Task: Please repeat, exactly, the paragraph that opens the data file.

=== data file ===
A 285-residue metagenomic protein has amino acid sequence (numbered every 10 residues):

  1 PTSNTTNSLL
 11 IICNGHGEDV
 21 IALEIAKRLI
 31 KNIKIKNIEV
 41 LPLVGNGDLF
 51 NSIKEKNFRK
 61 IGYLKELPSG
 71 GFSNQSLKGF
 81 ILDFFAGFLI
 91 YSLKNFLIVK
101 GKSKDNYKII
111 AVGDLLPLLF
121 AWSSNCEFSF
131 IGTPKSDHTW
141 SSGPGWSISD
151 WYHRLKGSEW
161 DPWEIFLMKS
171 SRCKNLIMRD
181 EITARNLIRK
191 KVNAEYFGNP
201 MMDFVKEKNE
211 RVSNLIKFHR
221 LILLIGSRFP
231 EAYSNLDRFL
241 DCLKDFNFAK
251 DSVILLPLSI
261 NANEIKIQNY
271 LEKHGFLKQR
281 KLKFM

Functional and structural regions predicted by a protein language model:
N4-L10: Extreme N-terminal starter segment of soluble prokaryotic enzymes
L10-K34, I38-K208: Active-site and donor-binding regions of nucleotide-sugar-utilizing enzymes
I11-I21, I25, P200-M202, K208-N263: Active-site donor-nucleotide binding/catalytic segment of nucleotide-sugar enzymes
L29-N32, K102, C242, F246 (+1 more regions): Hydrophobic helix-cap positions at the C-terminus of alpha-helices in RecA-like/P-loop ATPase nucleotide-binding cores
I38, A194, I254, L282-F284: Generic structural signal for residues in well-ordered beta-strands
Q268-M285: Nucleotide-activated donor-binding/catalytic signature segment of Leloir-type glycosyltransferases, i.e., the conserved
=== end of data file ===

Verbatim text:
A 285-residue metagenomic protein has amino acid sequence (numbered every 10 residues):